On this Day in History Quilts 2013: January 11

Survivors and witnesses
On this day in 2010, Hermine “Miep” Santruschitz Gies died at age 100 in the Netherlands. Gies helped hide Anne Frank and her family from the Nazis during World War II, and was the rescuer of Anne’s now-famous writings. In her 1987 memoir, “Anne Frank Remembered,” Gies wrote:
I am not a hero. I stand at the end of the long, long line of good Dutch people who did what I did and more—much more—during those dark and terrible times years ago, but always like yesterday in the heart of those of us who bear witness. Never a day goes by that I do not think of what happened then.


The quilt above, titled “Survivors 2003,” was made in 2010 by Aniko Feher of Royal Oak, Michigan. Feher includes the story of the photo in the Quilt Index record; here is an excerpt:
This is a memorial quilt dedicated to my mother, who was a Holocaust survivor. She was liberated in Bergen-Belsen. After liberation Bergen-Belsen became a DP camp. It took her a while to recuperated from starvation. Once she was physically stronger she wanted to return home and find her family. Survivors were promised transportation home but after many months no transportation was provided. My mother with 4 other survivors from Budapest decided to go home on their own. Most of their journey was on foot. Somewhere on that journey a tiny group photo was Taken of the 5 survivors. In the group photo my mother is the second from the left, the large portrait is also of her when she was old and fragile, before she passed away.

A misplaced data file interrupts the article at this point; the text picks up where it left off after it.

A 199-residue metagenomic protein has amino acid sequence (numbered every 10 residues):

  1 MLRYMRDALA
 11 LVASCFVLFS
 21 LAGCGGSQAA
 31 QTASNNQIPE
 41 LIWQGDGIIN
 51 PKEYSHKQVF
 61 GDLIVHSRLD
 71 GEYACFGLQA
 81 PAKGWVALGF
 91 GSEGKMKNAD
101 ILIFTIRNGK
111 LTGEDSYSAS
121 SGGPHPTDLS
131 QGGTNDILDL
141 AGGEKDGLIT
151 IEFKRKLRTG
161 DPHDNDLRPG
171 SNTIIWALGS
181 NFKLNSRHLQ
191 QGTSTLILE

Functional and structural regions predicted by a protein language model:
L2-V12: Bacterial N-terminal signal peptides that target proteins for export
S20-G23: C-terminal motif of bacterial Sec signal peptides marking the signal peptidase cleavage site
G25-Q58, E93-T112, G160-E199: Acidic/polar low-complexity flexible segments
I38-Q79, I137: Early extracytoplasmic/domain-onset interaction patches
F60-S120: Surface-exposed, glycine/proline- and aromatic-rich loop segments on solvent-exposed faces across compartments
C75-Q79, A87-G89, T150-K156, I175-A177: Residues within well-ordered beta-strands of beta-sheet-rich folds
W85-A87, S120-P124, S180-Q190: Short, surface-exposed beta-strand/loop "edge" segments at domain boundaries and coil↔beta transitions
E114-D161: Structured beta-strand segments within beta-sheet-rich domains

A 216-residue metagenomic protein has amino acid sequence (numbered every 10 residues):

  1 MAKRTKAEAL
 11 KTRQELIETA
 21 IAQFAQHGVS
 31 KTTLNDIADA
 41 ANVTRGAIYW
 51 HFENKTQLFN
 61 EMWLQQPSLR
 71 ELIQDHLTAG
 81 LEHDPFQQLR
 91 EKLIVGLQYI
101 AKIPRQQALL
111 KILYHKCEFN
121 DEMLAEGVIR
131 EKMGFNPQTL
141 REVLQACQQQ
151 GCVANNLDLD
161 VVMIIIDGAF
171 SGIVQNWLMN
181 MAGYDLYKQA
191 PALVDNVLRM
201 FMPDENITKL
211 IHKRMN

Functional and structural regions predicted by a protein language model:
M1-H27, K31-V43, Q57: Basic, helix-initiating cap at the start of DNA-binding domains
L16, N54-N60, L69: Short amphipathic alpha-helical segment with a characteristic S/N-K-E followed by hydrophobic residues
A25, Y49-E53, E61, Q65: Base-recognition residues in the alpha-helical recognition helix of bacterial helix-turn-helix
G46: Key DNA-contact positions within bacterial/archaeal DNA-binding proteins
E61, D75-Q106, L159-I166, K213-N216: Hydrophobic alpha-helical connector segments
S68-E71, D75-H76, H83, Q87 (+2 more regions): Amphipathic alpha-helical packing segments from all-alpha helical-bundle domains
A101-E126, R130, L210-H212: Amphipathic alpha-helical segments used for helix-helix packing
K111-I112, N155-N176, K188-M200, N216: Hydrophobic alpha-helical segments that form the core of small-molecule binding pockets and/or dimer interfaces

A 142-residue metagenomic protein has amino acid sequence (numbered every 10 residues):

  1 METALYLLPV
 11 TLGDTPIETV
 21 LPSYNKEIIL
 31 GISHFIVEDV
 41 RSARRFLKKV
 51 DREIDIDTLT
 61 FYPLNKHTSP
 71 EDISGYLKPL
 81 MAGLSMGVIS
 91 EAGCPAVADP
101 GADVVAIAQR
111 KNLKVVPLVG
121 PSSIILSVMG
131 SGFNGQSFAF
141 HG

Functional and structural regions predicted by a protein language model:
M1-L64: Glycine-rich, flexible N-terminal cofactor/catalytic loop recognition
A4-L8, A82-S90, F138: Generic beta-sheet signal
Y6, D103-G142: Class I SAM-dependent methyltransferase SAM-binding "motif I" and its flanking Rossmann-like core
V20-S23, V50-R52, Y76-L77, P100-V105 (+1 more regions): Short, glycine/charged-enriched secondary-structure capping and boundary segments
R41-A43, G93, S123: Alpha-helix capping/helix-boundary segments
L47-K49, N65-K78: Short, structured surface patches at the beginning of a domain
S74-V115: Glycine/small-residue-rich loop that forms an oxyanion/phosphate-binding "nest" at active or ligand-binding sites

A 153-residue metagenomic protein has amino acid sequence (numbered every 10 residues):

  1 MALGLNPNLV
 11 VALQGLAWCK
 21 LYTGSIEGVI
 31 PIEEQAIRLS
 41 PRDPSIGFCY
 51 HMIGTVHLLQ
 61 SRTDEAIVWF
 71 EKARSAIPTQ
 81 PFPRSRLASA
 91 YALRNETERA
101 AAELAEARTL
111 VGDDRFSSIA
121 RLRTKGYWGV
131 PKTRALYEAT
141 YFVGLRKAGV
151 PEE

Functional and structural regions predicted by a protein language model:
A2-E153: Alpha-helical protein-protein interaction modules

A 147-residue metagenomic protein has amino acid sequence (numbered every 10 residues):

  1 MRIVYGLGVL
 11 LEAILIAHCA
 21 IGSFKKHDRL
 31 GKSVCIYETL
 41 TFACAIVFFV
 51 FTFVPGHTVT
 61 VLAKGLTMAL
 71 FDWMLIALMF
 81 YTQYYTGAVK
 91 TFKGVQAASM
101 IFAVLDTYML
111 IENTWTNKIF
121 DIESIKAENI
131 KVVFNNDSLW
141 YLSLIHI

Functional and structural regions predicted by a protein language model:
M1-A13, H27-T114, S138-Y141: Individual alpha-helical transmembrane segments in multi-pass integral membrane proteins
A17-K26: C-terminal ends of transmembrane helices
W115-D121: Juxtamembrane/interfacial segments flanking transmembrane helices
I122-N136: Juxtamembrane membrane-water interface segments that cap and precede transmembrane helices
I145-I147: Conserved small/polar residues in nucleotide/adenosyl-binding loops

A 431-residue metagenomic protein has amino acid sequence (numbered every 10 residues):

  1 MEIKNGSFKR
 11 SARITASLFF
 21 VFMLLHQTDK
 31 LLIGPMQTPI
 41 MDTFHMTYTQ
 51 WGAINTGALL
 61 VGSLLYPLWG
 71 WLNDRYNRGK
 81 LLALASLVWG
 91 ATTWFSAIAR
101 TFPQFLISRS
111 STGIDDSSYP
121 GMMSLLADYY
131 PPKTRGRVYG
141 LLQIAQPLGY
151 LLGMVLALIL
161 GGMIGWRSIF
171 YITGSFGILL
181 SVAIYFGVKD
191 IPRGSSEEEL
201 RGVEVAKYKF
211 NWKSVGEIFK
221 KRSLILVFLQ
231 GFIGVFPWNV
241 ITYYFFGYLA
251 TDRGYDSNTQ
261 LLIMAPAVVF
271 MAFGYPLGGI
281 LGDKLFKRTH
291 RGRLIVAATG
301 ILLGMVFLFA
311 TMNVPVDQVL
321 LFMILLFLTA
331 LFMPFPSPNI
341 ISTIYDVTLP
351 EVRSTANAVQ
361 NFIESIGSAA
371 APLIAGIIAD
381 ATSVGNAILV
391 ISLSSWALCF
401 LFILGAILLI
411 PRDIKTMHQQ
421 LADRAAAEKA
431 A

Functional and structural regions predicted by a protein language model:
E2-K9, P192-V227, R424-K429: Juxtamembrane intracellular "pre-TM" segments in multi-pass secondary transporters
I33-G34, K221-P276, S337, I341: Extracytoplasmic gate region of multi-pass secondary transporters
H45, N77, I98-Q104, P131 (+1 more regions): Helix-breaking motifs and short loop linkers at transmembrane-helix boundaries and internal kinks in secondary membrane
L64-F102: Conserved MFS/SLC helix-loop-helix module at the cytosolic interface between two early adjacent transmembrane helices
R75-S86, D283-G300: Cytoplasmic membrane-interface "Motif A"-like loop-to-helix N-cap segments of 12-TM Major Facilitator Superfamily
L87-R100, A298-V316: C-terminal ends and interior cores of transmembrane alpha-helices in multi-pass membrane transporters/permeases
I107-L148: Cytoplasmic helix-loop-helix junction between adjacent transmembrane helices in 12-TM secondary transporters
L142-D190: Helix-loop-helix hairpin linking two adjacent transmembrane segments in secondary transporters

View this quilt on The Quilt Index to read more about it’s history, design and construction. Be sure to use the zoom tool for a detailed view.


Quilt Index partners

Amy Milne headshot

Posted by Amy E. Milne
Executive Director, Quilt Alliance

This entry was posted in On this Day in History Quilts series and tagged , , , by quiltalliance. Bookmark the permalink.

About quiltalliance

The Quilt Alliance is a nonprofit 501c3 organization established in 1993 whose mission is to document, preserve, and share our International quilt heritage by collecting the rich stories that historic and contemporary quilts, and their makers, tell about our nation's diverse peoples and their communities. In support of this mission, the Alliance brings together quilt makers and designers, the quilt industry, quilt scholars and teachers, and quilt collectors to further the following goals: To promote the understanding of the quilt as an important grassroots art form. To make information about quilts available to a broad public. To educate the public about the importance of documenting quilts and quiltmakers so that their stories will not be lost.

Leave a Reply

Fill in your details below or click an icon to log in:

WordPress.com Logo

You are commenting using your WordPress.com account. Log Out /  Change )

Google+ photo

You are commenting using your Google+ account. Log Out /  Change )

Twitter picture

You are commenting using your Twitter account. Log Out /  Change )

Facebook photo

You are commenting using your Facebook account. Log Out /  Change )


Connecting to %s